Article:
They picked the wrong road to glue themselves to this time.
Monday afternoon (US Mountain Time), a group of Extinction Rebellion protesters threw an improvised roadblock across Nevada State Route 447. It’s a rural highway in the middle of the desert. In the middle of nowhere. In the middle, in fact, of the Pyramid Lake Paiute Indian Reservation.
The protesters were there to block traffic heading to the 2023 Burning Man festival, an idiotic (apologies) event at which 80,000 people commune in a tent city to celebrate “radical inclusion, gifting, decommodification, radical self-reliance, radical self-expression, communal effort, civic responsibility, leaving no trace, participation, and immediacy.” Oh, and to burn a big wooden effigy of a man.
The Extinction Rebellion people seem not to have objected to the celebration of radical inclusion, gifting, decommodification, radical self-reliance, radical self-expression, communal effort, civic responsibility, leaving no trace, participation, and immediacy. Instead, it seems that they were upset that people (“capitalists”) from around the world would fly private jets to Nevada to do so.
What happened next is internet history (which can be watched at the foot of this page).
An armed Paiute tribal ranger arrived on the scene, siren blasting. He made one announcement: “Disband, get off the highway, this is a state route. Everybody will be arrested if not. Thirty seconds.” And that was it. Backup rangers arrived, and one of them proceeded to smash his Chevy Colorado extended cab through the roadblock, amidst cries of disbelief from the protesters.
A ranger then exited his vehicle, gun drawn, yelling “get down now, on the ground, all of you on the ground now.” When a woman was slow to respond, he yanked her down to the God-knows-how-hot asphalt (it was 35 degrees Celsius under cloudless desert skies) and knelt on her while he reached for his handcuffs. Everyone who remained on the road was tied hand and foot and promptly carried off.
A fellow protester who had wisely left the road could be heard sobbing “We have no weapons at all, we are environmental protesters, please!”
You don’t mess with the Pyramid Lake Paiute Rangers. You really don’t mess with them. Over the weekend, they had lost an officer when a driver rammed him at a traffic stop. His partner shot the driver dead.
The lesson here is not to glorify American police violence, or to attempt to import heavy-handed policing tactics into Australia. It’s that native American tribes like the Paiute really do possess a kind of sovereignty. They are “domestic dependent nations” existing within the United States and operating under US law, but with powers similar in many ways to those of a US state or county.
The Paiute tribe has 1300 members and controls nearly 2000 square kilometers of high desert. They administer social services to their community, run their own K-12 schools, and (obviously) maintain their own (armed) police force. They maintain their own membership rolls, recognising fellow Paiutes according to their own written laws. Under their tribal constitution, in force since 1936, they elect their own tribal council members—making the Paiute one of the world’s oldest constitutional democracies.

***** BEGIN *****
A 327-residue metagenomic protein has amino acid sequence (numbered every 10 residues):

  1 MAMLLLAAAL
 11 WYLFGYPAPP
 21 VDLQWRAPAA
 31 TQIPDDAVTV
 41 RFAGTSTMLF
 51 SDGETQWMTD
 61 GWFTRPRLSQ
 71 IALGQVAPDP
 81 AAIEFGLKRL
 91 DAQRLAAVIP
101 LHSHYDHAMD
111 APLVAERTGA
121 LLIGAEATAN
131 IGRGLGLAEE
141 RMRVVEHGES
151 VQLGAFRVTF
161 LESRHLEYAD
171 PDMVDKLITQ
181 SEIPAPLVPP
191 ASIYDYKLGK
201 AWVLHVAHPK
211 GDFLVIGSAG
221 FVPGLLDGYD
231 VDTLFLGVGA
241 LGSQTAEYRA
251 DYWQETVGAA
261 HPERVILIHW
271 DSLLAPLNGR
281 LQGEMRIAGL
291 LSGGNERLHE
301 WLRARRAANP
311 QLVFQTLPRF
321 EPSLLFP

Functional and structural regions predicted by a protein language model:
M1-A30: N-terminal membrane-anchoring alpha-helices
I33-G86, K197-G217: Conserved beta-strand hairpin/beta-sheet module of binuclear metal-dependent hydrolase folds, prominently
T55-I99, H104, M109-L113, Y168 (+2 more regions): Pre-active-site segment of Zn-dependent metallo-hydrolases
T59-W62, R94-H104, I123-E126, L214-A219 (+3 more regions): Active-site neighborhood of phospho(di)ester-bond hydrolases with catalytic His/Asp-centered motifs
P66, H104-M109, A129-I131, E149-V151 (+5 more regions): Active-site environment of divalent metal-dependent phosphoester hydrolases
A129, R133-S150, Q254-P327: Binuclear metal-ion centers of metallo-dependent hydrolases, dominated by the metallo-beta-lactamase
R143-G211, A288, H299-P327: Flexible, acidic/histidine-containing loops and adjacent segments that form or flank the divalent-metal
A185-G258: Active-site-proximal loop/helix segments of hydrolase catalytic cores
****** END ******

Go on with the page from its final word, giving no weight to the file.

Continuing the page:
Oh, and the Paiute have compulsory voting.
The Pyramid Lake Paiute Tribal Council has powers of taxation, law enforcement, land management, and corvée—the authority to demand community labour, an authority that even the US government does not have. Under their constitution, all natural-born Paiute are automatically granted tribal membership, but the Council can grant membership to others, and restrict residency on tribal land: i.e., it has powers over immigration.
Who appoints foster parents for orphaned children? The elected Paiute Tribal Council. Who ejects unwelcome outsiders from the reservation? The elected Paiute Tribal Council. Who registers individual leases for tribal lands? The elected Paiute Tribal Council. Who manages natural resources on tribal lands? The elected Paiute Tribal Council. And who is the tribe’s voice to Congress and executive government? The elected Paiute Tribal Council.
And if one-third of the Paiute people disagree with a decision of their council, they can call a referendum to overturn it.
For good or for bad, the people of the Pyramid Lake Paiute Tribe control their own destiny. Their written constitution is typical of the governance structures of all 574 native American tribes. Like democratic systems around the world, American tribal democracies are sometimes poorly managed, are sometimes corrupt, and (frankly) sometimes fail. But they represent real indigenous self-governance within a larger host society.
When Australians consider the structure of the Voice that their self-appointed indigenous elite have called for, they might reflect on the relative infantilisation of Aboriginal and Torres Strait Islander peoples. The Voice does not envisage indigenous self-governance. It does not envisage indigenous taxation. It does not even envisage indigenous voting.
Unlike the Paiute and hundreds of other native American tribes, Australia’s indigenous peoples will not even have a voice to their own “Voice”. If they did, Australians might be surprised to hear what ordinary indigenous people have to say for themselves. Extinction Rebellion sure was.
Salvatore Babones is The Philistine